You’re the only original member of Rare Essence that’s still in the band. How does it feel playing with newer generations of musicians?
A lot of the guys have been with us for a few years, but it’s cool. It helps to keep you on your toes because there’s a whole new perspective than what we started with. We were doing things one way and playing a certain type of music when we first started, but now it’s evolved into a bunch of other different things.
You’ve been around for 40 years. It seems like you’ve had no choice but to evolve.
[Laughs] Right. ‘Cause if you keep playing the same songs you were playing 35 years ago, I mean, people are bound to get tired of it. As great as the record may be, it’s gonna be like, “Oh, God… come on! Do something else!”
So that’s what we’ve been able to do, and we’ve been very blessed in that area to be able to come up with something new and creative that the people still like. They still love the classic songs, because we cannot get out of the building without playing “Work the Walls,” “Lock It” or “Overnight Scenario.” But they want to hear the newer things as well.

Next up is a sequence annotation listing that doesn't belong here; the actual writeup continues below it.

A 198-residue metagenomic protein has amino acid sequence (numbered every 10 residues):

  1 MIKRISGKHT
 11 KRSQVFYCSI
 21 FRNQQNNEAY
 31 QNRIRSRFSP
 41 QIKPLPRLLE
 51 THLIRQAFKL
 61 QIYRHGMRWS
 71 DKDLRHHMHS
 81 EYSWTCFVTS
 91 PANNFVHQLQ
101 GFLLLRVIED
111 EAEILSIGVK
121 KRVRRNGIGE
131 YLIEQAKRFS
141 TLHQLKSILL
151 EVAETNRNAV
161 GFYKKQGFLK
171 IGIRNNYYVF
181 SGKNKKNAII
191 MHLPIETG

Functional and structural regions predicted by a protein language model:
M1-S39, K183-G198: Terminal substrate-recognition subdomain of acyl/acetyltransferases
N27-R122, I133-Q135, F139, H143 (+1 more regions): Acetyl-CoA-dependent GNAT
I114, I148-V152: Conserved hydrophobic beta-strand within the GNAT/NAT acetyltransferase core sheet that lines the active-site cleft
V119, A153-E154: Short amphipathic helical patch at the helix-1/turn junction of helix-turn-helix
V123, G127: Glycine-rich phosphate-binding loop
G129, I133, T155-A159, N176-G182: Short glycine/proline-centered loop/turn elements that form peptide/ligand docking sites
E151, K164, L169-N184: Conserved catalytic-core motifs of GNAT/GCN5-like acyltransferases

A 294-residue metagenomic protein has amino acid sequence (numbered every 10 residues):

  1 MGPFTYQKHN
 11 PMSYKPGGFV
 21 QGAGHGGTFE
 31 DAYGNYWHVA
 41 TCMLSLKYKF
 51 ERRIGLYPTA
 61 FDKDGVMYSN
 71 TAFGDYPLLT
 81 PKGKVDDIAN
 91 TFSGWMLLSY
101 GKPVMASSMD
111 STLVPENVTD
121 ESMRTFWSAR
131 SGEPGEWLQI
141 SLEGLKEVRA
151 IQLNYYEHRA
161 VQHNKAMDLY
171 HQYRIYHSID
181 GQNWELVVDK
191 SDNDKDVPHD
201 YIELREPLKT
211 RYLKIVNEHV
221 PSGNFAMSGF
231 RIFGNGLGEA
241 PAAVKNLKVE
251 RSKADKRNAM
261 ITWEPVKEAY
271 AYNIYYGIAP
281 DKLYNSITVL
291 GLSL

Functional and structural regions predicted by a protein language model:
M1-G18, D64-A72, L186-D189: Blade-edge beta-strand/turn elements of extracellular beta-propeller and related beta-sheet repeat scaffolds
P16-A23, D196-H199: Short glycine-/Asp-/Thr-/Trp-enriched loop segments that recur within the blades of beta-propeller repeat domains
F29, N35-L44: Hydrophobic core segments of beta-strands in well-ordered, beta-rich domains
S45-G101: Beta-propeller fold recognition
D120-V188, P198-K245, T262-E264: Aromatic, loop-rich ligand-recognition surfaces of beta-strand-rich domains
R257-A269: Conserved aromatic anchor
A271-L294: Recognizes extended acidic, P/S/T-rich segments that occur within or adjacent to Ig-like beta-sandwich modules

I was talking to [Backyard Band leader] Big G about his band’s Adele cover, and he said some classic go-go bands aren’t big on covers. Rare Essence had its Ashlee Simpson cover, but your new album is all original. How do you feel about covers, generally?
Original music is what really gets you out there. Backyard doing a great job with that Adele cover — that brought a new energy to the Adele record for me. I love what they done with it. But that will only take them so far, like the Ashlee Simpson cover would only take us so far. To be able to get out there and do some originals — “Overnight Scenario” was original, “Lock It,” “Work the Walls” — they were all original, so they all have done much better.
Let’s go back in time for a minute. I watched the interview you recently did with Take Me Out to the Go-Go, and you talked about how you initially resisted getting behind the mic in Rare Essence.
Oh my goodness, I did not want to. I went into that kicking and screaming. There were many a night that the managers and the band was in the back room giving me a pep talk — “Come on man, you can do it. Let’s go. We got all these people out there waiting on you.” And I’m sitting back there saying, “Nope, I’m not going out there, I’m not doing it.” ‘Cause it was a frightening experience to come from — I was kind of the band director. I was more in between the front line guys and the band. For me to move from that position up to the lead mic and I’m actually running the show, it was absolutely terrifying.